The Eagles’ most critical offensive moment came on their first drive, when Carson Wentz chased down an errant Jason Kelce shotgun snap. Instead of falling on the ball for a 22-yard loss, Wentz had the presence of mind to scoop it and flick it at the feet of wide receiver Mack Hollins, who had joined the posse sprinting downfield after the miscue.
No intentional grounding, no lost yardage. Just second-and-goal from the New York Jets’ 6. Two plays later, Jordan Howard scored the game’s first touchdown. The Eagles were off and running toward a 31-6 obliteration of the Jets and overmatched quarterback Luke Falk, who was making his second NFL start.
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It might also have been Falk’s last NFL start, if Sam Darnold’s spleen returns to its pre-mononucleosis state this week. Falk turned the ball over three times, twice for touchdowns.
“At that point, it’s just get the ball and try and throw it away,” Wentz said. “Fortunately, Mack was trailing the play, so we had a receiver there. Obviously, a situation you never want to be in, but we were able to salvage it, get into the end zone a couple plays later.”
Given a rare first-quarter lead, the defense fed the rout, piling up 10 sacks, the second-highest total in franchise history, and scoring half the team’s touchdowns.
The offense was another story. It endured a three-possession stretch in the second quarter in which it gained minus-23 yards, and it managed just three points in the second half against the now 0-4 visitors.
Future opponents got a glimpse of what the Eagles attack can look like without DeSean Jackson, when the opposition doesn’t get gashed by the run the way Green Bay did. It can look pretty limited.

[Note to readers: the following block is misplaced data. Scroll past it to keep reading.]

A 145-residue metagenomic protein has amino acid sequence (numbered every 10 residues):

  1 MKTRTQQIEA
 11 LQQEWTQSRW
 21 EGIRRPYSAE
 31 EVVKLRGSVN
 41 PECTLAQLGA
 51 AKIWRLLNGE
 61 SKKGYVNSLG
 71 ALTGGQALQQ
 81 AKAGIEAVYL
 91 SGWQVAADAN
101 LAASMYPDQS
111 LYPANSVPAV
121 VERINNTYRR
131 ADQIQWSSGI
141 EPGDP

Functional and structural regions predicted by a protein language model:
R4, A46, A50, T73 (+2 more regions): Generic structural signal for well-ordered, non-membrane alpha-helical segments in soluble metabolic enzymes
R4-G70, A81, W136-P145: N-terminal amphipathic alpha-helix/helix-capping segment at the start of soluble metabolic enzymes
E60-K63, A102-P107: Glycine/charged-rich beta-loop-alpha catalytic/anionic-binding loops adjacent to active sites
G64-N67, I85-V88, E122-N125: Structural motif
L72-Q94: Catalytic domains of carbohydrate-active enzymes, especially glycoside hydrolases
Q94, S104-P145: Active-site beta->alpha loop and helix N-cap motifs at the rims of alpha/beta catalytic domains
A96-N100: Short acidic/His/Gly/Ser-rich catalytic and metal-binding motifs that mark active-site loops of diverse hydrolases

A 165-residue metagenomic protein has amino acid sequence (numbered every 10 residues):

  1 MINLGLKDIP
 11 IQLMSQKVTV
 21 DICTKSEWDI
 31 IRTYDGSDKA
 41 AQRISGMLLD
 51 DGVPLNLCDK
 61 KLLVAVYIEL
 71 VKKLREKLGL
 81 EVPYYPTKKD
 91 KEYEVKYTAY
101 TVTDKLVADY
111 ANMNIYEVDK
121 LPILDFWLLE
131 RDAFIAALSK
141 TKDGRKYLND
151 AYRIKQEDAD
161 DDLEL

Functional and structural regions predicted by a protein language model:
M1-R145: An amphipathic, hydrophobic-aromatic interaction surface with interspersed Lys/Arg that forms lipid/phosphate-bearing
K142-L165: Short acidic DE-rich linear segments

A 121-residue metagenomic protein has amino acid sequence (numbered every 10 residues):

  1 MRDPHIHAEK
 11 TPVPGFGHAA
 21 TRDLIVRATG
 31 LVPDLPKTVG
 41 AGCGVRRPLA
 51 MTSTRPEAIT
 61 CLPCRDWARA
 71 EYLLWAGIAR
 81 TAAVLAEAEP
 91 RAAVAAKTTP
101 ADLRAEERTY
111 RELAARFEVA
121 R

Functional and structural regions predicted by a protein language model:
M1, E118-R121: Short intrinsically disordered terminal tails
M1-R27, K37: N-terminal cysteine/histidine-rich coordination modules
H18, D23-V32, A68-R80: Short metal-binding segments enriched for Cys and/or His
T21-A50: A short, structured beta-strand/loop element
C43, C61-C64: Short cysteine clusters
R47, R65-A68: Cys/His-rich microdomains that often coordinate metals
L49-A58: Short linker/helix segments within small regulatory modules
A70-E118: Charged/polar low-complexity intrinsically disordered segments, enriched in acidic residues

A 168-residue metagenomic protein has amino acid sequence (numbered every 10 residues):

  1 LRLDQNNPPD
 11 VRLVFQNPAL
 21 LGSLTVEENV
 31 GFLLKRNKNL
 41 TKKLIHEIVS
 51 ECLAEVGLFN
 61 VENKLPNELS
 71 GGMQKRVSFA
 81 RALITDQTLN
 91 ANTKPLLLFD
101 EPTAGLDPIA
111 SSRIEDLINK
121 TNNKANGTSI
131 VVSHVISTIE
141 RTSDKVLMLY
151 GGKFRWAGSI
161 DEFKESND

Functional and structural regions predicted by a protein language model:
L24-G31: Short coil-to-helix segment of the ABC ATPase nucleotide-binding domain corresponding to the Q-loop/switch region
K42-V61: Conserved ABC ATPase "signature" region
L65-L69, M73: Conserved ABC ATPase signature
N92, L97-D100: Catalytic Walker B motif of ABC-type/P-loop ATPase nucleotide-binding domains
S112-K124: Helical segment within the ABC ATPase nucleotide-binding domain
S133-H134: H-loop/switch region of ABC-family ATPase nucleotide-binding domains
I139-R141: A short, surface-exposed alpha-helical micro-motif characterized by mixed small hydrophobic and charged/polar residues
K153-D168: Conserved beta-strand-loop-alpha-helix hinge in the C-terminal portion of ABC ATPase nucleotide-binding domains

“No, no,” Eagles coach Doug Pederson said, when asked if he thought his team played well. It should be noted that Pederson tends to see the game through the offensive lens.
“The penalties [nine for 76 yards, five of them on the offense] just put us in too many long situations today, second-and-long, third-and-long. … That’s a good defense, that’s a good front. But no, we, offensively didn’t play good enough to – we have to look at it and make corrections.”
If you’re thinking Pederson might have stopped himself from saying the offense “didn’t play good enough to win at Minnesota next week, or Dallas the week after, or at Buffalo the week after that,” you might very well be correct.
But the Eagles are 3-2 and this was a get-well week for their hobbled, maligned defense, which came in having allowed more passing yards than any other NFL unit, and was ranked 26th in points allowed, at 26.2.
Their cornerback shortage – the Eagles started Rasul Douglas and Craig James, and played Orlando Scandrick in the slot -- wasn’t a problem. Falk threw for all of 120 yards, and the Jets would have been shut out had Corey Clement not muffed a bouncing punt at the Eagles’ 19 on the second play of the fourth quarter, leading to a short-field touchdown.
Scandrick, a 12th-year veteran who had been watching the NFL from his California couch since the Eagles axed him in the cut-down before the opener, sacked Falk twice. The second time he wrestled the ball away as Falk was going down and ran it in from 44 yards, setting the final score with seven minutes, 39 seconds remaining.